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Brought to you by John Sciarra, Bernard's Garage - AUTOMOTIVE INSIDER -

BERNARD'S GARAGE - John SciarraSummer's imminent arrival means your vehicle's air conditioning system will soon be under serious strain.

If your A/C isn't as frosty as it used to be, but it's still blowing cold, the system may need to be recharged.

Manufacturers used to use a type of refrigerant known as R-12, or Freon, until researchers found it caused ozone depletion. As such, it's illegal to use Freon in vehicles built after 1994. Now, manufacturers use R-134a to keep things cold in the cabin.

Working on an air conditioning system is about as much fun as sticking your hand in a blender. Twice.

Unless you are skilled in vehicle maintenance, it’s safest to take the job to a professional.

An AC compressor is usually driven by your vehicle's serpentine belt, and as it spins, it pressurizes the system's refrigerant. It's this change in pressure that cools the air coming into your cabin. The best way to keep your compressor from failing is to have your A/C system serviced once a year.

If your compressor needs replacement, most responsible shops will recommend swapping out a number of periphery components at the same time.

Why? The easy answer is working on an air conditioning system is about as fun as sticking your hand in a blender. Twice.

To avoid draining your refrigerant, removing your compressor, installing a new unit and refilling the system with new cool stuff — only to have you come back in a week and say it's still not cold enough — it makes sense to replace the necessary components.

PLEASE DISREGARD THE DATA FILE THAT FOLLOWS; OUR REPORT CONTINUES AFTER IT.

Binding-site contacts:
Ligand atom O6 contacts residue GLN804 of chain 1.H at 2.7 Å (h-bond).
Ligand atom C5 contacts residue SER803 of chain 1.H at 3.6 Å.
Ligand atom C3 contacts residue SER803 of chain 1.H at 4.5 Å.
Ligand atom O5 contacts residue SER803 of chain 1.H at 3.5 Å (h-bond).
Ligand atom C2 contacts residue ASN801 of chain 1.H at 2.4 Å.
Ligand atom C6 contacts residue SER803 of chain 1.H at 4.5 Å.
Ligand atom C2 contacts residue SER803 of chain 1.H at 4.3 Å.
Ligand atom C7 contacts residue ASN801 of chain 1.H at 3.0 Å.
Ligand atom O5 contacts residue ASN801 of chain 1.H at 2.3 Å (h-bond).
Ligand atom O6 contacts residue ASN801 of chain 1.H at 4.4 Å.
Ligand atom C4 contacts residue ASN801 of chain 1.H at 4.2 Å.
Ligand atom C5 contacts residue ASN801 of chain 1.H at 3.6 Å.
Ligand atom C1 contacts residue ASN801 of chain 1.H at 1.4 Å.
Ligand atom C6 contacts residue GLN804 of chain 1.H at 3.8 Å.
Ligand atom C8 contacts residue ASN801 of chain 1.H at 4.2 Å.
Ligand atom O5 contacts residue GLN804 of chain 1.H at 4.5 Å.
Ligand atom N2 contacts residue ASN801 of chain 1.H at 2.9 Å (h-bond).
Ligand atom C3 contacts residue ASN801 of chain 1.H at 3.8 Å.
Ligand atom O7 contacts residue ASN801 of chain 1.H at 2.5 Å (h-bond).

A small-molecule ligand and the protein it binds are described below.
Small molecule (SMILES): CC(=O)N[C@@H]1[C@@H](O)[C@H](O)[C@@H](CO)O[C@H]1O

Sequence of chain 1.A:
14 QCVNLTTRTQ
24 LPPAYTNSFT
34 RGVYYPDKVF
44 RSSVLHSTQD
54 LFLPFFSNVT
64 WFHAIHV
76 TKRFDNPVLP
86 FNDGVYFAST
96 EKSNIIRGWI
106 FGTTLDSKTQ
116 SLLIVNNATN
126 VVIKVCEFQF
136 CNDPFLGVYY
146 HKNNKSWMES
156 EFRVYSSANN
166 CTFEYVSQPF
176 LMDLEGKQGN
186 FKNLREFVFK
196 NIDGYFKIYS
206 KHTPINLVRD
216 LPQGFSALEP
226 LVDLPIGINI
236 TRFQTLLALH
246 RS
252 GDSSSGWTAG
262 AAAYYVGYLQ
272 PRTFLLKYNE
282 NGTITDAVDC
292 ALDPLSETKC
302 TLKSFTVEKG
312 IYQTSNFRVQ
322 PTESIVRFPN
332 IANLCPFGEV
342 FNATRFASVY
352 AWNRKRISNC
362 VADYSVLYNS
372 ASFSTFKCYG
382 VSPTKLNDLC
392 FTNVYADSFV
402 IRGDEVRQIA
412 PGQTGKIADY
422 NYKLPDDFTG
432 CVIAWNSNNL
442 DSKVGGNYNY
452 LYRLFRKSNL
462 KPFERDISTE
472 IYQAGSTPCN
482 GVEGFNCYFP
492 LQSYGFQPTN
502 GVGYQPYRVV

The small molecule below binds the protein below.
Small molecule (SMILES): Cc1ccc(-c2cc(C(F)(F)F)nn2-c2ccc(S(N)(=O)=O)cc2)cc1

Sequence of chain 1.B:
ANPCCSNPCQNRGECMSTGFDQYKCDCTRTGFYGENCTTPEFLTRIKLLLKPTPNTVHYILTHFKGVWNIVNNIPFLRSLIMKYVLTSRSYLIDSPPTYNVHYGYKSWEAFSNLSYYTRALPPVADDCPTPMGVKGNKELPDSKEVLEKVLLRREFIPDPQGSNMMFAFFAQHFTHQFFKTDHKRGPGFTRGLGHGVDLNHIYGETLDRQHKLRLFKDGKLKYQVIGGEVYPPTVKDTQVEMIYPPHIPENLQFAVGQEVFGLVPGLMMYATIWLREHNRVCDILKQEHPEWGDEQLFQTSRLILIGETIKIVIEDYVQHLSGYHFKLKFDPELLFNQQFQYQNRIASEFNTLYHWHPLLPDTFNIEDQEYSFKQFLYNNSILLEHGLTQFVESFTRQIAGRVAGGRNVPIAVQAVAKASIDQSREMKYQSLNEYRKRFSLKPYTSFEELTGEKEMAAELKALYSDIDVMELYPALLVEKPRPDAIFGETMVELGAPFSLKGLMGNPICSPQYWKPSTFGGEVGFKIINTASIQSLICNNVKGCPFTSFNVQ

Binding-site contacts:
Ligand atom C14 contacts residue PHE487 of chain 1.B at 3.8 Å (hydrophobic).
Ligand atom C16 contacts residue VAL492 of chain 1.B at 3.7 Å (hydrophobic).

Bernard’s Garage

2036 SE Washington St., Milwaukie



Brought to you by Mike Nielsen of Snap Fitness - FITNESS INSIDER -

SNAP FITNESS - Mike NielsenAs the inspirational saying goes, “Live less out of habit and more out of intent.”

While it’s true that starting a fitness routine can be difficult, I offer the following tips to get you in the gym door and on the road to good health.

Assessment — New SNAP Fitness clients receive a free jump-start session, including consultation with a trainer. The assessment determines the client’s baseline, helps us guide their first steps, and is an opportunity to discuss adding personal training.

Cardio — The national recommendation for exercise for all ages and fitness levels is to get to the gym at least three days per week, and to do a minimum of 30 minutes of cardio per visit. Working out with a friend will make it more fun, help you feel more accountable, help you stay at the gym for more months and achieve a higher level of success.